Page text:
Sunday, July 3, 2011

Moving, Summer, One Kitten, and Two Cakes

 My goodness, time really does get away from me. It's been over a month since I've posted anything!  Since then, I moved, put together several pieces of Ikea furniture (three of them alone!) got a new kitten (we now have a dog and two cats), had a birthday, and celebrated our first wedding anniversary. Phew. June was quite a month.  We also didn't have a working stove for the first week, and a really spotty internet connection for nearly a month. But, we're loving our new home and our new neighborhood.  It's so nice to take our dog, Pookie, for evening walks in a neighborhood that's really interesting and full of history.  We also love our new kitten.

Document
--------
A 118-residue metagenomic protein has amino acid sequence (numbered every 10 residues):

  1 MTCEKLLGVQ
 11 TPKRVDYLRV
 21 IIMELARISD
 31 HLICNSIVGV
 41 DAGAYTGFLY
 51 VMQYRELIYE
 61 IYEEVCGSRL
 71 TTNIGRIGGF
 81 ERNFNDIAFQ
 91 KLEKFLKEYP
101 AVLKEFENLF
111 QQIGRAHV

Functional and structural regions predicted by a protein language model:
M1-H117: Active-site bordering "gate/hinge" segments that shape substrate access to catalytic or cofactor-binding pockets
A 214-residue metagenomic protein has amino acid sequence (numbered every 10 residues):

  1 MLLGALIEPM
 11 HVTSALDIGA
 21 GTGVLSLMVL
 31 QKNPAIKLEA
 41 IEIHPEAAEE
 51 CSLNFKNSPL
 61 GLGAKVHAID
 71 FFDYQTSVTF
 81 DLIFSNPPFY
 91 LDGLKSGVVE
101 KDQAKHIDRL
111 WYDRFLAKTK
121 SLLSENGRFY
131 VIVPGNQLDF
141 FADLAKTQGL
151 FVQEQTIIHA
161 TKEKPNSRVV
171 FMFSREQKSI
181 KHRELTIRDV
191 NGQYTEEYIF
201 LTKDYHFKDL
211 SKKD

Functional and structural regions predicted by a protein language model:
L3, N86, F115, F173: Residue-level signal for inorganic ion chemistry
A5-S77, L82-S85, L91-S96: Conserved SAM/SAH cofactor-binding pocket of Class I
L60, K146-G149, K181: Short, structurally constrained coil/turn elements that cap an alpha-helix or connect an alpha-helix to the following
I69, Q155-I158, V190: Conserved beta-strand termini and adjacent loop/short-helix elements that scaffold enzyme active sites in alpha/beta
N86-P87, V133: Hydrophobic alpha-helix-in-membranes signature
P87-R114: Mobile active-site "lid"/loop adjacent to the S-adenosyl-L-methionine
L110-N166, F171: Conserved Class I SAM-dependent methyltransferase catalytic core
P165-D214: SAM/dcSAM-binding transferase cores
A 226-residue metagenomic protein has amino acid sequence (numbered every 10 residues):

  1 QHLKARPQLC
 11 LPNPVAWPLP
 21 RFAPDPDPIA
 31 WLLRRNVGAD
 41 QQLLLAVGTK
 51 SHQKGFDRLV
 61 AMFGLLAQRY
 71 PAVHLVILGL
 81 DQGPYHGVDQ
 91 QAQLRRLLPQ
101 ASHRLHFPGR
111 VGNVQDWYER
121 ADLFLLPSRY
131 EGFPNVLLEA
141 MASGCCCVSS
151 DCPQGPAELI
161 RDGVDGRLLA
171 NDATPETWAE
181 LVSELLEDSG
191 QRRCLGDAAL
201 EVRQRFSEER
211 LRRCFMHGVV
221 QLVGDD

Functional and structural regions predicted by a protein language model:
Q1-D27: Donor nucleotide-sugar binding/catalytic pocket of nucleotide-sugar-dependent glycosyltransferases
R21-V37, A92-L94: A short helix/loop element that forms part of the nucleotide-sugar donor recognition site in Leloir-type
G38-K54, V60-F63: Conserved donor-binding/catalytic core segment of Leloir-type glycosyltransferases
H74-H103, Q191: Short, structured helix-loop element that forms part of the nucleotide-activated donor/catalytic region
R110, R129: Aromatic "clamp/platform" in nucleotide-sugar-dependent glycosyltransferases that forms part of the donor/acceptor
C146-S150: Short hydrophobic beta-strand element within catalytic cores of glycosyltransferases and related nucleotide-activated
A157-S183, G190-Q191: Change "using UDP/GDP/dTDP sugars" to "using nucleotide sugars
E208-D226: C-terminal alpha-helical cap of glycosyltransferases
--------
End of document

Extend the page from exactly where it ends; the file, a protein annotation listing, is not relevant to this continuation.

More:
Her name is Lily, and she's quite a little girl.  She loves purring, cuddling and sleeping.  She also loves clawing feet and sticking her head in my latte, not to mention a not-so healthy love of ambushing both Pookie and our cat, Molly, in their sleep. She's become the life of the household, almost always inserting herself in the action. We got her from the Humane Society near our new home, where they called her Sweetpea and had her on the news.  We were the lucky family that got to take this pretty girl home!   Lily has also become my baking buddy.  I never had a baking buddy before, and I didn't realize that I needed one.  Lily likes to place herself in a corner of the kitchen, occasionally coming over to swat my feet, but usually falling asleep and giving me something adorable to look at. She stays with me no matter how long it takes or how hot the oven makes the room.  Who says cats aren't loyal?